Following the Rose McGowan account suspension I mentioned in an item yesterday, a number of prominent women on Twitter have organized a boycott of the platform which is taking place today (Friday). I’m linking below to an item from USA Today which covered the boycott as it being organized, but the challenge today is knowing how effective the boycott has been, because by definition it’s about silence rather than speaking out. Other women, meanwhile, have chosen to speak out about the issues today instead, which makes for a more immediately visible form of protest (Update: this New York Times piece summarizes the different views being expressed on this question). One would hope that these protests, whatever their form, would prompt Twitter to look more seriously at the serious issues being debated, but its lack of past progress on this issue makes me skeptical that that will happen.
via USA Today
Some YouTube Advertisers Still Staying Away (Jun 21, 2017)
Some UK Advertisers Still Staying Off YouTube (May 12, 2017)
As a reminder, the boycott of YouTube and Google which began a couple of months ago kicked off in the UK, where some high-profile press coverage of major brands’ ads showing up next to undesirable content caused some brands to pull their advertising from YouTube and in some cases Google’s other platforms. Although the hubbub over the boycott both there and here seems to have died down considerably, especially after Alphabet itself played down the impact in its recent earnings call, there are still advertisers which are staying off Google’s platforms in the UK. This article lists several ongoing holdouts including Channel 4, Marks & Spencer, Toyota, Tesco, and Pepsi, while others including McDonalds and RBS have returned. The quotes from marketers in the article makes clear that this is still about more than just dodgy content and extends to other frustrations advertisers have with online ad platforms, and that they’re using the boycott as a way to apply pressure to achieve those other aims.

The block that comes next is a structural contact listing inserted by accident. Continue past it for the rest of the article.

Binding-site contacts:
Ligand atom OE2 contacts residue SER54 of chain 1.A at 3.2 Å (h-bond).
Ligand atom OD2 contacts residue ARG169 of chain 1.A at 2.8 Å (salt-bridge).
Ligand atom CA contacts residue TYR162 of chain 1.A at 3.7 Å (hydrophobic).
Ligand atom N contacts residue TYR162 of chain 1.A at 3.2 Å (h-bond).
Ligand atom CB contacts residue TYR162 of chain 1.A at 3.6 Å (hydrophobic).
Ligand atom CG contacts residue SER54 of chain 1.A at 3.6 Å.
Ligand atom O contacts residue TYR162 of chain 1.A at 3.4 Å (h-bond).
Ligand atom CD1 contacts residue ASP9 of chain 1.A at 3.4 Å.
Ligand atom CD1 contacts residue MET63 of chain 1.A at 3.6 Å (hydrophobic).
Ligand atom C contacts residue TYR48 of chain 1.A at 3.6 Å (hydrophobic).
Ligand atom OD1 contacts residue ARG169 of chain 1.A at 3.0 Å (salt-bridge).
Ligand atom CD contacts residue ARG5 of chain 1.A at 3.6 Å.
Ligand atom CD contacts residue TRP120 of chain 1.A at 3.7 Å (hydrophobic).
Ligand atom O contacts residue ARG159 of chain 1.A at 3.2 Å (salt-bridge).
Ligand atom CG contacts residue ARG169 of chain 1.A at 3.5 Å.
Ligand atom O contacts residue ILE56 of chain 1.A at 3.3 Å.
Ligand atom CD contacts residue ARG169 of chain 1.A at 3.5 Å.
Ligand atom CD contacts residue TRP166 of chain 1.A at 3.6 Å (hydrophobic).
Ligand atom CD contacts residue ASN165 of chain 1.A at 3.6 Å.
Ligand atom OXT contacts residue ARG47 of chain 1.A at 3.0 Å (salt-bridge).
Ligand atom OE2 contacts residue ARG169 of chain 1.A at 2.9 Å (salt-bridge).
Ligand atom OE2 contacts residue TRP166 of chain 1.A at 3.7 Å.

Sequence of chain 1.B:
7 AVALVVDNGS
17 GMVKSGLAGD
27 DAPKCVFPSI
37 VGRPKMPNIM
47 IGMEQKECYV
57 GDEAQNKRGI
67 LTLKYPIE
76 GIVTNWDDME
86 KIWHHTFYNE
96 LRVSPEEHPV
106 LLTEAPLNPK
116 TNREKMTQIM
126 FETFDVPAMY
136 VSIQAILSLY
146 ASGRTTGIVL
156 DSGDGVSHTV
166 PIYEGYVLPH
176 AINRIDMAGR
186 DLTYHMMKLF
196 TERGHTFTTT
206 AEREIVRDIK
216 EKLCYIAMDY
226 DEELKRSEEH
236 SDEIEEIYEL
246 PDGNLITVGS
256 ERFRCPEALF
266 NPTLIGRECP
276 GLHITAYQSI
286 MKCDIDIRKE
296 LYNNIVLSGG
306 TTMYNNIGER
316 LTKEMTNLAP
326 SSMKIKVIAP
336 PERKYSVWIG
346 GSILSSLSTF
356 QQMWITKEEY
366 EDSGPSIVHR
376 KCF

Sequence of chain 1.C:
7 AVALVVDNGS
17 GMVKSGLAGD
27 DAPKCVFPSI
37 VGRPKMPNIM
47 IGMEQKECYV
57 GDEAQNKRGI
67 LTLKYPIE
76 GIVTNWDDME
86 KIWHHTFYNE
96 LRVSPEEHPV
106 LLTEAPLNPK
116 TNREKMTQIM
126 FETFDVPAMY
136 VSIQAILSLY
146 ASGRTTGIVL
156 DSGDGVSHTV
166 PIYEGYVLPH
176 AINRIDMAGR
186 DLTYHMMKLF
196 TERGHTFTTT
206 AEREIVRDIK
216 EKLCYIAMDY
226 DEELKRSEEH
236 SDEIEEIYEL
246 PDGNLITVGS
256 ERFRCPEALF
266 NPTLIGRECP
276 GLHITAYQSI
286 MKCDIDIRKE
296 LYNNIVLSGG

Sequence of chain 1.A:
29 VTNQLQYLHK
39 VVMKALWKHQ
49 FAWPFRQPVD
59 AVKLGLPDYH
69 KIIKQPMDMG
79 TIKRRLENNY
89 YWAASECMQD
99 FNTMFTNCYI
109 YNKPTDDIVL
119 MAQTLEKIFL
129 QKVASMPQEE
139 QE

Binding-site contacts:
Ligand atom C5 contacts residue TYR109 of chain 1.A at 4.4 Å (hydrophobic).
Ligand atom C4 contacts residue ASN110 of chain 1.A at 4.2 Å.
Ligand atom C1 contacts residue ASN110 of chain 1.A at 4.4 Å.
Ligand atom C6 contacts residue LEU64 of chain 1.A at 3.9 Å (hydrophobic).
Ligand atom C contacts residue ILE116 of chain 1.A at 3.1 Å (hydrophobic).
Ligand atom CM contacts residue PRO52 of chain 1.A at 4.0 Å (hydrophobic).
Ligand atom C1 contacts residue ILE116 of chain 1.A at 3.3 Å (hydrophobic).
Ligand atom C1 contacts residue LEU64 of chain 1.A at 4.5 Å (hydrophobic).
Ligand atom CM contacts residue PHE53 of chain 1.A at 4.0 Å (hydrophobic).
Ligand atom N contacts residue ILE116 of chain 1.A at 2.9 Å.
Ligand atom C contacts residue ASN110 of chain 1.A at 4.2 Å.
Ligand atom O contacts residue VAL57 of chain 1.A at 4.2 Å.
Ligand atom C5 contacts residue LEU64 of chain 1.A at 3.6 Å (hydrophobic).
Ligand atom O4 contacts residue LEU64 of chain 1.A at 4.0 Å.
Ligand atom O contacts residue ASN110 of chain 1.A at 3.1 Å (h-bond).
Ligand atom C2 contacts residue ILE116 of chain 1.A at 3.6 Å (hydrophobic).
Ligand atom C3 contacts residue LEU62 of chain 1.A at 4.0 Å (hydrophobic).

via Marketing Week
I commented on a piece a little while ago about how Chase had a member of staff manually go through the sites where its ads were appearing and pare that number back in order to ensure that its ads were appearing on high quality sites against reputable content. That effort paid off for Chase, which saw essentially the same end results from its advertising on 5,000 as it had on 400,000, but it’s a heck of a lot of work to go through. So a service that offers to help brands work through similar decisions without having to do all the work is bound to be appealing, and that’s what News Corp is offering through its Storyful product. News Corp itself isn’t a major destination for online advertising, but the Murdoch empire in total certainly is, thanks to 21st Century Fox and its significant TV ad revenue (21CF alone had around 75% as much ad revenue in 2016 as Facebook did in the US). But this Storyful product is an expansion of News Corp’s ad offerings into a new area which isn’t directly tied to its online ad platform (or those of 21CF). So although the article sets this up as part of a broader war between Murdoch and Google, this is pretty peripheral stuff. But it’s clearly aimed at taking advantage of some of Google’s recent troubles in this area.